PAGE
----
Brussels economy: public markets increase by a factor of three over fifty years
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    Brussels economy: public markets increase by a factor of three over fifty years

    © Belga
    Didier Gosuin firmly believes in heavily promoting the role of public markets and the businesses of itinerant traders.
    © Belga

    The number of public markets in Brussels has increased by 20% in five years. Eight out of ten of the capital’s inhabitants go to a market at least once a month, and four out of ten at least once a week. This emerged from a presentation on Monday, spearheaded by the Brussels Minister for the Economy, Didier Gosuin (DéFi). It was based upon a study by Atrium Brussels and the francophone Free University of Brussels around how to better understand the capital’s public markets.

    Produced over a time span of more than a year with some 1,781 customers and 425 street vendors in 28 markets, this has enabled the production of a guide running to more than 150 pages, to accompany both the creation and revitalisation of Brussels traders’ markets.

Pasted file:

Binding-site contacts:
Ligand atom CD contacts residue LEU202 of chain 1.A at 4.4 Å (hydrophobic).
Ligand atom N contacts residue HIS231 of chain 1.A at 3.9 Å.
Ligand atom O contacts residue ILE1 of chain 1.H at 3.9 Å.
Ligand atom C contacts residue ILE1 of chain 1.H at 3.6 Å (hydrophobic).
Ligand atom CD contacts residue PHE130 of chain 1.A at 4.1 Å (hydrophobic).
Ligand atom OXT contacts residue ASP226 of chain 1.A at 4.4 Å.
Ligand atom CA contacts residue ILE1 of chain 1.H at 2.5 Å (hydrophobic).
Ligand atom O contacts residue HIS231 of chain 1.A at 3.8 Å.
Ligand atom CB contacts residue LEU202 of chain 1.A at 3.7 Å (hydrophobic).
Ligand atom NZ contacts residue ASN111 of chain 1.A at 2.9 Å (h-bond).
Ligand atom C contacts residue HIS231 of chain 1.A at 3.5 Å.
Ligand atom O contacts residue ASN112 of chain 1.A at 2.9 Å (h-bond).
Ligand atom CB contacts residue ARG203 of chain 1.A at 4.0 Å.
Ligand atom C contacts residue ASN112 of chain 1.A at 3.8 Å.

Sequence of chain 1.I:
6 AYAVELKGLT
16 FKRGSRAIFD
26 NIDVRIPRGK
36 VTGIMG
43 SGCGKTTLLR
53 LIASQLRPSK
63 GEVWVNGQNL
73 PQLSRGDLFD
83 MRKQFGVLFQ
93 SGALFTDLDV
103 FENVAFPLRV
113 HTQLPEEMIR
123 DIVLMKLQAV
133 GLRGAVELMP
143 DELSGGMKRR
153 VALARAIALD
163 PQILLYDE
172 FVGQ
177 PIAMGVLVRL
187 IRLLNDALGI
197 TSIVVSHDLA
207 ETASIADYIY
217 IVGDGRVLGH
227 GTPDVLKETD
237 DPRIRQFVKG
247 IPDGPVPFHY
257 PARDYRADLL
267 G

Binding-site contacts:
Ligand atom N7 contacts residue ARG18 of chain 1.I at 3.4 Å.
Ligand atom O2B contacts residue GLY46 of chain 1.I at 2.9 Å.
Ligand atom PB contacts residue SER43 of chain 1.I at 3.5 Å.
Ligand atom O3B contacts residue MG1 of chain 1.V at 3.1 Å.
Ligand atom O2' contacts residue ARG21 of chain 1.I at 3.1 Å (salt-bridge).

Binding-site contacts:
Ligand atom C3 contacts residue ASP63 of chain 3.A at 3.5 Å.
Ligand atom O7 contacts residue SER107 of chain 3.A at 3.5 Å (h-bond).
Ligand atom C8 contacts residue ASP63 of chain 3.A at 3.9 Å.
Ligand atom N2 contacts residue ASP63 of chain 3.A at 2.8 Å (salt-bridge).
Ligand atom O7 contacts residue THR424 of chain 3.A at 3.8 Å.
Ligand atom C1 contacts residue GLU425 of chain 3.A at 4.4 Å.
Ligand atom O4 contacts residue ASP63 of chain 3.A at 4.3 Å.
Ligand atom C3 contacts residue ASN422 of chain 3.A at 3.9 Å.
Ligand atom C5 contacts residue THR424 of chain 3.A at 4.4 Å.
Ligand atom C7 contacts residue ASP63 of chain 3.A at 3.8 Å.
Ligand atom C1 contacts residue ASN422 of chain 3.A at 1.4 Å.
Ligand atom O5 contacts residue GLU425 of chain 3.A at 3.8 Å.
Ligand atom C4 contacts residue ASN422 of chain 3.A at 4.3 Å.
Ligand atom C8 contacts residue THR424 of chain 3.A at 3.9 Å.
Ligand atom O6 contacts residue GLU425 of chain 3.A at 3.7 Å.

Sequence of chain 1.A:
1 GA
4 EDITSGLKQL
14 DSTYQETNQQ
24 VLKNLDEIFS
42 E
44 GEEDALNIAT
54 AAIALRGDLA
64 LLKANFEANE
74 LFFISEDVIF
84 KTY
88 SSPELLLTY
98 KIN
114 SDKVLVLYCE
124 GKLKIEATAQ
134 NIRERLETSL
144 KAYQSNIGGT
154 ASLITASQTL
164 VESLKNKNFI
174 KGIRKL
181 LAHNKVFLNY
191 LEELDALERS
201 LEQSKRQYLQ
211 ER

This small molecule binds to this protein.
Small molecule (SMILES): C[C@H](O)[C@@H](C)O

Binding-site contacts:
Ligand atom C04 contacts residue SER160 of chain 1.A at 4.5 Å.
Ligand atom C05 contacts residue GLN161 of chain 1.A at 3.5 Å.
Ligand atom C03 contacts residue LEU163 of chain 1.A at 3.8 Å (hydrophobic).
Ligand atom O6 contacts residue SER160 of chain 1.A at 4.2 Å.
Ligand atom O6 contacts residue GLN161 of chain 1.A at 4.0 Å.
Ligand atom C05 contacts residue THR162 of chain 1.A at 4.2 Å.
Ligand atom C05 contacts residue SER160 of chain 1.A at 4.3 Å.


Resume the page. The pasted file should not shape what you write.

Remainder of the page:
There are currently 92 markets a week in the capital. This number has multiplied by a factor of three in 50 years. Per Didier Gosuin, the Brussels region has more than 800 businesses which are active within the itinerant trade. This amounts to as many self-employed, and a significant increase of some 15% in the Brussels region (with an increase of 16.3% in Wallonia) between 2008 and 2015. Belgium overall has 6,195 such businesses (including 3,411 in Flanders and 1,925 in Wallonia).

    The survey overall demonstrates that such markets are not a threat to the business of sedentary traders. Some 88.8% of customers consider that the presence of a public market increases the attractiveness of the district in which it is located. Some 63% of traders questioned consider that the image of the district becomes more positive on market days. Nearly 60% note that there is an increase in the volume of people in the district on that day.

    Didier Gosuin says that markets also constitute an incentive to entrepreneurship. They provide an environment in which potential traders can test their ideas at the lowest cost to them, in the way that food trucks did.

    There will be a follow-up event to the study by Atrium Brussels and the French-speaking Free University of Brussels. Economic players, municipal officials and traders’ associations will meet on June 27th. They will produce a series of recommendations, so as to better support the itinerant trade, to boost the springboard effect of markets for potential traders, and eventually equip the region with a development strategy for the itinerant trade.

    Oscar Schneider
    The Brussels Times